Clear and clever delivery unravels a complex story
Let's hear it for Stephanie Flanders. Scarily intelligent but with a really clear delivery that helps unravel the most complex of economic issues.
And the viewer will need all the help they can get with this three-part series on the most influential economists of the past century – Marx, Hayek and Keynes.
She began her journey with John Maynard Keynes whose personal take on the global economy has influenced generations of politicians including Kennedy, Bush and Obama in the United States and Lloyd George, Attlee and latterly Gordon Brown in the UK.
Alongside the global story was the tale of Keynes the man – an economist who was central to the Bohemian Bloomsbury Set and who lived as a homosexual until meeting and marrying a Russian ballerina.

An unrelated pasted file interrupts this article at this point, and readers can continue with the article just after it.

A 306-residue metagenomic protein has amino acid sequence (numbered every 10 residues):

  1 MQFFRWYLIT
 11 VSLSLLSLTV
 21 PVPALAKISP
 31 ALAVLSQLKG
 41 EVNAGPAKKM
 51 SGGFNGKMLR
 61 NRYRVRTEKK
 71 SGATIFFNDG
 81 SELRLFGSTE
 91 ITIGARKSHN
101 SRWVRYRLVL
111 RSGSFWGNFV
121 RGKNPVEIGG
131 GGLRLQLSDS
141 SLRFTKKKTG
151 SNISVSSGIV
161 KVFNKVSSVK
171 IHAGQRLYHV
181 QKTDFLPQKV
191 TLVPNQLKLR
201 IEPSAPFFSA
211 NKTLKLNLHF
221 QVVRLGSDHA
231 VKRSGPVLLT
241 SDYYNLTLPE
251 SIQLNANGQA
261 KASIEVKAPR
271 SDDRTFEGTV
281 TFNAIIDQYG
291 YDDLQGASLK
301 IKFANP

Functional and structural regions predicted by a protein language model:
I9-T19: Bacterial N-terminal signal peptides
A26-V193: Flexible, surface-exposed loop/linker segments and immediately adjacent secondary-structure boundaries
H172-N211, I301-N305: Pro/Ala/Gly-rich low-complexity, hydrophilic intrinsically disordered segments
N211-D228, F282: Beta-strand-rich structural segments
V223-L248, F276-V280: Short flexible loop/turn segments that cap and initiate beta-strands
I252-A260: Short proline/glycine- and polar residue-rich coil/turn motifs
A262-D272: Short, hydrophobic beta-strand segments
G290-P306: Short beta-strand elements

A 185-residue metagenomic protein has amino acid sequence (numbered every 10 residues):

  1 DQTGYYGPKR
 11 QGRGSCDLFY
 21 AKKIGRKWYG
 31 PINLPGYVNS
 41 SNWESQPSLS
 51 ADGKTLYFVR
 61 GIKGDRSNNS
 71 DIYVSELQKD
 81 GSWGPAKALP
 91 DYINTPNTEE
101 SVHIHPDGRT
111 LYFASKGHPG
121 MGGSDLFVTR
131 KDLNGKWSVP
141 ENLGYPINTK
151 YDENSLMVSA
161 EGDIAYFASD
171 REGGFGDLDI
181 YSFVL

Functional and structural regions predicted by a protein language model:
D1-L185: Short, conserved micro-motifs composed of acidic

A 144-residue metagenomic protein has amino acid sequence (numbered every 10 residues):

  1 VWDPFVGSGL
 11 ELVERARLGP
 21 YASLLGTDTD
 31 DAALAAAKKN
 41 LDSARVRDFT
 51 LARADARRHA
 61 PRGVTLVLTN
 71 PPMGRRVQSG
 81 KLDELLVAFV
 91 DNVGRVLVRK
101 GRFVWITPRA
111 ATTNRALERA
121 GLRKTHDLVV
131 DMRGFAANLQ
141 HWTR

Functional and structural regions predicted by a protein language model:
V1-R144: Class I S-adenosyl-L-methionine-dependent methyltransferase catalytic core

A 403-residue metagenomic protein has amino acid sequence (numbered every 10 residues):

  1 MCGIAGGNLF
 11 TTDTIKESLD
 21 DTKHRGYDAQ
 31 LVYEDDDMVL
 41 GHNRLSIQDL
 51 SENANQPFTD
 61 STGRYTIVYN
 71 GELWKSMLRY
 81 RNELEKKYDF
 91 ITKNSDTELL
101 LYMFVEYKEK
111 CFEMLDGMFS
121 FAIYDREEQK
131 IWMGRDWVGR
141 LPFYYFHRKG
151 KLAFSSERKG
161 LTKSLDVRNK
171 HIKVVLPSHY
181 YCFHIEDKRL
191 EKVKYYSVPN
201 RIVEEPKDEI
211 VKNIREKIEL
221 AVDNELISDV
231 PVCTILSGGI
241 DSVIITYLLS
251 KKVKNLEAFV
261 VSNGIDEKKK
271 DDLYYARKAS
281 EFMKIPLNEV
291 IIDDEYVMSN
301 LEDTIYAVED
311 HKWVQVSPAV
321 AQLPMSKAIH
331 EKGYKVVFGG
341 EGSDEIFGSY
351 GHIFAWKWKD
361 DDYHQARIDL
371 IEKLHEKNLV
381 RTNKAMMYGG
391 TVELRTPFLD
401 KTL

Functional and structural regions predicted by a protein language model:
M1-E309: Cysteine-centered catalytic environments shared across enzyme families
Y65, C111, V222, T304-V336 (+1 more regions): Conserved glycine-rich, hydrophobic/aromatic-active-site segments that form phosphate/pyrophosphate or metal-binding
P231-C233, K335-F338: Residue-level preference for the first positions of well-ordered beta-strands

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It was a heady juxtaposition of a free spirit with the strict and mathematical world of economics.
But this contrast between private thought and public opinion helped to underline one of the difficulties of Keynesian theories.
Yes you can find ways of moving economies out of recession and into boom years, but at the end of the day it's the human element that has the chance to pull the rug from under us.
Keynes believed "we're all in it together." He saw how integrated the global economy had become; how Germany had descended into chaos after the First World War with a worthless currency and hyper-inflation.
Each economy had to support its neighbours, or we would repeat the conditions that took Europe to war.
Sadly, as he also anticipated, human nature means we're not all in it together. Countries such as Germany stand firm, while the Greeks rail against the restrictions imposed on them.
It had a horrendous sense of history repeating itself.
Fascinating stuff and, in the hands of Stephanie Flanders, very interesting to the layman.